We hope you find time this summer to enjoy the pool, sleep in, catch up on home projects, take family vacations, finish a good book, and of course, attend MSTA’s Leadership Symposium. However, the reality of being a teacher is that summer time often means creating new lesson plans and preparing for the next school year. With that work in mind, we also see that more and more teachers are being asked to attend extra professional development events, submit new curriculum for the upcoming school year, or are voluntold that they are now teaching summer school. While most teachers are still technically employed during the summer months, there are limits to what they can be required to do during the summer.
Summer school: This is a situation where a clear line can be drawn: you should not be forced into teaching summer school. Further, if you sign up to teach summer school, you should receive a contract for it that compensates you.
Professional development: While your school shouldn’t require you to attend any extensive PD during the summer, mandatory professional development as the school year gets underway is a different story. Your teaching contract and/or employee manual might speak to what you are required to attend leading up to a new school year. New teachers are often required to come in a few days before the rest of the staff for orientation.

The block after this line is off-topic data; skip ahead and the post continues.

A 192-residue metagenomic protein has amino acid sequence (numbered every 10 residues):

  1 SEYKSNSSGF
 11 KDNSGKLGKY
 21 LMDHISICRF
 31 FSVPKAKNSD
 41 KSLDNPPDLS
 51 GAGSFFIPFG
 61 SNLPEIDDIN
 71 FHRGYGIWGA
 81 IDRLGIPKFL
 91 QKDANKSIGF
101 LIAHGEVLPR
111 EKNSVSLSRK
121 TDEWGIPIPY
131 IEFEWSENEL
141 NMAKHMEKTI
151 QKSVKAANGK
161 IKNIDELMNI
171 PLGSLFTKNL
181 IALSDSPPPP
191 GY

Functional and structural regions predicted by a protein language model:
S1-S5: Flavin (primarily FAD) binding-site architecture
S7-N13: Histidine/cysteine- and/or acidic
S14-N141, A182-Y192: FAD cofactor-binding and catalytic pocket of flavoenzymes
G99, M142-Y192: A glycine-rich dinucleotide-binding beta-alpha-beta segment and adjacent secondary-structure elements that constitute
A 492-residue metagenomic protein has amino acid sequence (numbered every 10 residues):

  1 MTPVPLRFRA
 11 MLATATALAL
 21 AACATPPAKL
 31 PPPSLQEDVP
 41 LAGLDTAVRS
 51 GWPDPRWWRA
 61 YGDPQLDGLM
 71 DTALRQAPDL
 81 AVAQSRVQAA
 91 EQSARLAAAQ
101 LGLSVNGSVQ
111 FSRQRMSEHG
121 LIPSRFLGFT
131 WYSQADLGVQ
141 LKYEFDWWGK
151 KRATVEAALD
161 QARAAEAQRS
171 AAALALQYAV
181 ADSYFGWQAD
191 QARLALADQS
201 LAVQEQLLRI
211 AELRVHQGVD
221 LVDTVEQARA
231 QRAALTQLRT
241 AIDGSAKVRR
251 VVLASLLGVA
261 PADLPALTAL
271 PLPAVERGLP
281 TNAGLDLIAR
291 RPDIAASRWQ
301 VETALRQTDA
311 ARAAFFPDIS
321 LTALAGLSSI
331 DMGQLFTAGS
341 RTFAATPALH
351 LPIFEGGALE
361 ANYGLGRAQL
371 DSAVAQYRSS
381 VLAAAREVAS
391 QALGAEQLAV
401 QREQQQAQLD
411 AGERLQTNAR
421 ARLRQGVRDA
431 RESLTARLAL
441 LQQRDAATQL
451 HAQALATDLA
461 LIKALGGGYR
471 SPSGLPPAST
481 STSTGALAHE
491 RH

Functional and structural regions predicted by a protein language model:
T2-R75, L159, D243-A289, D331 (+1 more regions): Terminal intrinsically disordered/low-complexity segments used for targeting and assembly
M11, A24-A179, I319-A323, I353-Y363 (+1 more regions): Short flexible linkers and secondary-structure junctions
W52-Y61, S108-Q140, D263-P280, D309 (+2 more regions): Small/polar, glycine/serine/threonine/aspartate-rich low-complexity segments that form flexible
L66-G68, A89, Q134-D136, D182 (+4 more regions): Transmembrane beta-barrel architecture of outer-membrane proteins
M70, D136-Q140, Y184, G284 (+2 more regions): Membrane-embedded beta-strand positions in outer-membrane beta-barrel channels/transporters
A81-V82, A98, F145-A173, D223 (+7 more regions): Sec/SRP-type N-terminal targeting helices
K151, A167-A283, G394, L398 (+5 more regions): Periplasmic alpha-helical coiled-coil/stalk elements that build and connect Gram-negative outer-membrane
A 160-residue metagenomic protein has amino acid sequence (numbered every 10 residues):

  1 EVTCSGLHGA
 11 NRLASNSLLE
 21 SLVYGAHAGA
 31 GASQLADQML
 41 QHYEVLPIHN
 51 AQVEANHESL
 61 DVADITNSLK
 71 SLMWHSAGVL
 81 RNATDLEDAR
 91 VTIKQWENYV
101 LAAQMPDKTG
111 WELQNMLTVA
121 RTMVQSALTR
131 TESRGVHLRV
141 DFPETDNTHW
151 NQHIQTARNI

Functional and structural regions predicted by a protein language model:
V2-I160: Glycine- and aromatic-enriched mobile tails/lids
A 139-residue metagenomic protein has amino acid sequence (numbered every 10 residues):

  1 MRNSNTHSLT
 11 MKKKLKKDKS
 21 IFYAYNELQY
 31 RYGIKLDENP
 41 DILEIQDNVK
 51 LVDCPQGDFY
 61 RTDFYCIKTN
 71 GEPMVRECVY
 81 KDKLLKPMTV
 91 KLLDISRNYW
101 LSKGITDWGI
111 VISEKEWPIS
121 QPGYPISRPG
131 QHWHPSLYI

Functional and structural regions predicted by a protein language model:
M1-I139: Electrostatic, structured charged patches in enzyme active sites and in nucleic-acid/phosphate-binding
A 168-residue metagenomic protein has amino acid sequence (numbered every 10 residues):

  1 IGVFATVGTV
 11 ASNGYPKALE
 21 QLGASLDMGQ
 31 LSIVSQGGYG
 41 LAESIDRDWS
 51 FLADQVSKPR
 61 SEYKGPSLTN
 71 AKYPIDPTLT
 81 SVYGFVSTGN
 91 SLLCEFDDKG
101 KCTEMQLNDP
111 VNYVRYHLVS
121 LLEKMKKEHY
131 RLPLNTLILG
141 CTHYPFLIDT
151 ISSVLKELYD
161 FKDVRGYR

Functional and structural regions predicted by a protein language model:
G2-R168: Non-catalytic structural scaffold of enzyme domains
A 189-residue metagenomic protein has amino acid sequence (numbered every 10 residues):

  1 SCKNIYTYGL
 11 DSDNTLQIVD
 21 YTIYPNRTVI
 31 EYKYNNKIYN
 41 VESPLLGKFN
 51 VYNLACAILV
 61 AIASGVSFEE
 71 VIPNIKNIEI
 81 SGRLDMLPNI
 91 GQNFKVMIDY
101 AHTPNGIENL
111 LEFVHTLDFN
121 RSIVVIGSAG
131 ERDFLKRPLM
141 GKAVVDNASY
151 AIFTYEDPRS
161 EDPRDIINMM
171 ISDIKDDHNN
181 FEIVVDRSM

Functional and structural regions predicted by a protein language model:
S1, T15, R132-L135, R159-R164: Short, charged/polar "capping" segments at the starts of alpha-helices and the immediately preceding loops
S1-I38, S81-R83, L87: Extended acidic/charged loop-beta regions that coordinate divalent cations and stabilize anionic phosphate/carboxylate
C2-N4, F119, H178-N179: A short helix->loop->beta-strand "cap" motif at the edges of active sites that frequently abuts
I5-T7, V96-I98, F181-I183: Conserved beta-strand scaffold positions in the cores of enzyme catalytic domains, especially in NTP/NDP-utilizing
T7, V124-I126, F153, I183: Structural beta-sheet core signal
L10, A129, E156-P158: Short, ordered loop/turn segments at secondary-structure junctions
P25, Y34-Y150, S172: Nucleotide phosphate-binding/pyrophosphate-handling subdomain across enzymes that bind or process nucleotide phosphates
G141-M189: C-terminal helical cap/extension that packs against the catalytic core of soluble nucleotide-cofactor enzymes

Bottom line: Even though most schools lay out the number of days you have to work and the general hours of those days, we all know that being a teacher doesn’t mean you stop working when the last bell rings at 3:15 p.m. Teachers do not get paid by the hour, and are required, just like in other professional jobs, to complete extra duties as assigned and attend extra events outside normal working hours. However, these requests need to be reasonable. Working a few days before school starts and after the semester ends is generally going to be okay, but at some point the number of days becomes excessive.
If you have questions about whether or not your school is asking too much of you, contact the MSTA Legal Services Department at 866-343-6186.